My problem with this line of interrogation is that I think religious thought and philosophy is always already “grounded.” Again, this is more true of Buber. Rosenzweig was a bit of a loon, a loner terribly self-involved in a very limited circle of close confidants. In contrast, Buber knew everybody at the fin de siècle and everyone knew him. His work reflects and is reflected in major currents of German neo-romantic letters (Rilke, Hoffmannstahl), German Expressionism (mentioned by name by Hermann Bahr and Gustav Hartlaub), and was, of course, involved in major currents of Zionist cultural politics and Jewish textual study. His work comes out of that “ground.” Buber’s was not a private language to the same degree that, let’s say, Rosenzweig’s was.
I don’t think aesthetic or religious form is every as arbitrary as Martin fears, that it’s not just “mere rhetoric” or “piffle” (JJTP, 74). The most important part of Buber’s I and Thou is the comment that comes after he admits that the God who is (in essence) eternal Thou, always becomes an IT in human history and the history of religions. But then Buber adds, and nobody ever cites this: “not arbitrarily.” I think this gets it right. For Buber these moments do in fact take shape in or predure in time or space (JTTP, 86). Buber, perhaps more than Rosenzweig, was a self-critical thinker who understood the operation of image work. Actually, I think Rosenzweig understood this too. They just weren’t critical enough, not about the limits of their own work, and not about the limits of trust. About this, Martin is very right. It is the Achilles’ heel of modern and contemporary Jewish philosophy and thought.
Along the same line, I don’t think aesthetic or religious form is as simply “interior” as Martin suspects. My own sense is that the lines between “inside” and “outside” are not so clearly demarcated, that these lines are fungible, and that this becomes more and more true in the modern and postmodern periods. Glass construction would be emblematic of this lability. In itself, an image is neither transparent nor opaque. It’s the job of the critic to make the image transparent, to highlight the image character of the image, to bring it up to the surface. This allows one to sit inside the image and also to look through the image in order to see what’s outside the image; to walk into and out of and back into the image-place or image-construct with more pronounced circumspection.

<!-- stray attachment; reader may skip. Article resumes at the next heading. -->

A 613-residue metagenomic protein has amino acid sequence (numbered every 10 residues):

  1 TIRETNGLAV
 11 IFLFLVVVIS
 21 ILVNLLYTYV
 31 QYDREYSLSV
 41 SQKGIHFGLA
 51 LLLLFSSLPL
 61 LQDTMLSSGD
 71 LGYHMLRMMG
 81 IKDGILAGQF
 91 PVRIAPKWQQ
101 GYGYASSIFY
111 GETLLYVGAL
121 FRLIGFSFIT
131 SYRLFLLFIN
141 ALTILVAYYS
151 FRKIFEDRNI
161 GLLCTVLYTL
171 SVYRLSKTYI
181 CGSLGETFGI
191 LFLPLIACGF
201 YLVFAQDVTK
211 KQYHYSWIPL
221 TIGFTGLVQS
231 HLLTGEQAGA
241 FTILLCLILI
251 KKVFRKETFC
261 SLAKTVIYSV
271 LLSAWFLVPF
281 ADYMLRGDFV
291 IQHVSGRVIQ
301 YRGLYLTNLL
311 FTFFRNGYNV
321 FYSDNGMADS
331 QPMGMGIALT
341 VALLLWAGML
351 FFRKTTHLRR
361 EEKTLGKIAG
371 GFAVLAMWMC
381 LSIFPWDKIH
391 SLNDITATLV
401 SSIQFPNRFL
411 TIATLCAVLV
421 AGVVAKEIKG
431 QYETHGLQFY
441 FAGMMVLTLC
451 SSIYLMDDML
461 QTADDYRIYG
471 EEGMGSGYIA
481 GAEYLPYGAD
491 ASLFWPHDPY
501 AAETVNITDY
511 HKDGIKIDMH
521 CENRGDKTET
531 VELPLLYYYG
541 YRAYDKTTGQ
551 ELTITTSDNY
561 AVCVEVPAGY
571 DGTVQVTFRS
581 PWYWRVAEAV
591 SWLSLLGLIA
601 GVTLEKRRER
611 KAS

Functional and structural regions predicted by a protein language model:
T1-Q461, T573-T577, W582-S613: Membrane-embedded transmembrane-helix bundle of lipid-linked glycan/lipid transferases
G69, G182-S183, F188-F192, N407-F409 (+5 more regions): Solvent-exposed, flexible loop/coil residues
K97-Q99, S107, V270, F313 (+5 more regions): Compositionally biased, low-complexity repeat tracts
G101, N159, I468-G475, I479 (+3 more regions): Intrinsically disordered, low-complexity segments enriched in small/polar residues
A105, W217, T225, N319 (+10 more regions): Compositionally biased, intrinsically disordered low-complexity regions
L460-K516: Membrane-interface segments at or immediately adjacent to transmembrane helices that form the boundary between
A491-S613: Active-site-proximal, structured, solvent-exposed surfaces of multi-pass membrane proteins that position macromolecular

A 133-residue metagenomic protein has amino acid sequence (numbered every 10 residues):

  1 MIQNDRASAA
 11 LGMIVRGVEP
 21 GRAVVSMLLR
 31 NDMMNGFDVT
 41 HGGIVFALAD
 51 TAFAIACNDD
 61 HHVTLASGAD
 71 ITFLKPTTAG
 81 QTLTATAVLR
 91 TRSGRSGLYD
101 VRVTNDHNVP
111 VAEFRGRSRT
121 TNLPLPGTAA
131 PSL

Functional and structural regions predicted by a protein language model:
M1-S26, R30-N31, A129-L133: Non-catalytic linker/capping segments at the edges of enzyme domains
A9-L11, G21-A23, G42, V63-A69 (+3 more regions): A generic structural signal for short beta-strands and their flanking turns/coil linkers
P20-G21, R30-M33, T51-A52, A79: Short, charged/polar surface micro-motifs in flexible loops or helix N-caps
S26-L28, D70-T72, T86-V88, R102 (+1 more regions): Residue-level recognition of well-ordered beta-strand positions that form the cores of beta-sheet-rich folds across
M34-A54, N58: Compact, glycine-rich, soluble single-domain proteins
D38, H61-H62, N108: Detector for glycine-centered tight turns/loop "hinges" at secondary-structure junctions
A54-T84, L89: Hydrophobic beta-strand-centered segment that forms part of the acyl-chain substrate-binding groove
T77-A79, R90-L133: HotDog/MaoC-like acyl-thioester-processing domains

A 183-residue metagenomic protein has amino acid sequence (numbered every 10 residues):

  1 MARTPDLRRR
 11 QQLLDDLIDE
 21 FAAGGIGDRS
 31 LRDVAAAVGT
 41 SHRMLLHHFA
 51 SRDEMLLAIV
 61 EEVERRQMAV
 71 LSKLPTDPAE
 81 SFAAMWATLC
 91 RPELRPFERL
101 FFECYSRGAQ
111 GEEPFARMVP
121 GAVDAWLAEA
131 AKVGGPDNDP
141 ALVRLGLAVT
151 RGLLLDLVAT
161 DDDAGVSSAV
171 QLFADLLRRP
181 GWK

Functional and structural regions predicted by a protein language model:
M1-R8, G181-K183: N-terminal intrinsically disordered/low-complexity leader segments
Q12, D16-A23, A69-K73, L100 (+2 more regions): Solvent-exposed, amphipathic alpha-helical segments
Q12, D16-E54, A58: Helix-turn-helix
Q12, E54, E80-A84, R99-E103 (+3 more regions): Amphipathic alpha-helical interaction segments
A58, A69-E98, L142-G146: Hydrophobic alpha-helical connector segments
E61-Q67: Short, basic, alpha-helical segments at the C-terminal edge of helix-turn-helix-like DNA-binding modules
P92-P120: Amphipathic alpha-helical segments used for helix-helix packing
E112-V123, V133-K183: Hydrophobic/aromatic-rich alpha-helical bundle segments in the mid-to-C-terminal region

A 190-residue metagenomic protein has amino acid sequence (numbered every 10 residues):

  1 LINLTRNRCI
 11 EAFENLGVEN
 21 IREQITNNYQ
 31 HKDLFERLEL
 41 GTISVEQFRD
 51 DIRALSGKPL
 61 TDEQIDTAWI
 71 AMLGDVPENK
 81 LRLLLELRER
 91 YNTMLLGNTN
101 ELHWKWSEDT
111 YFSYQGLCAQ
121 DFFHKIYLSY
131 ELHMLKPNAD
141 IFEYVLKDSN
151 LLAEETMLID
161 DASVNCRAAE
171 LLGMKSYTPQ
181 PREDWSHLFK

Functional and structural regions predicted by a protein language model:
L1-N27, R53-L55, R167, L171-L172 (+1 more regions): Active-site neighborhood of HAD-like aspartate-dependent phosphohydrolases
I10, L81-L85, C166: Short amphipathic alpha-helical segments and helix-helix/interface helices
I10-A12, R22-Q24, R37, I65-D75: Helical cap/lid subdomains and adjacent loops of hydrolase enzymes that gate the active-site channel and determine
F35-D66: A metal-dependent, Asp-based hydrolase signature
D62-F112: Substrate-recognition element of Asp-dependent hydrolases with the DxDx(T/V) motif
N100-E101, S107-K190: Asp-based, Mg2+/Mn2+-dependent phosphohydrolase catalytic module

Martin is right to call of this into question. For my part, I am less anxious about the logic undergirding these works of modern Jewish thought. Like anything else, their work will fall short. I just don’t think it’s “piffle” as does Martin does.
Regarding imagination, I would recommend to anyone Kalman Bland’s essay, “Liberating Imagination and Other Ends of Medieval Jewish Philosophy.” It appears in the same issue of the JJTP as Martin’s essay. As Kalman understands it, the work of imagination is symbiotic with the work of reason. Martin, I think, asks the harder philosophical questions. But I think Kalman gets it right insofar as his own thinking is bogged down by none of the anxiety about imagination and image work that motors Martin more skeptical approach. In contrast to Martin’s, Kalman’s thinking is much more relaxed.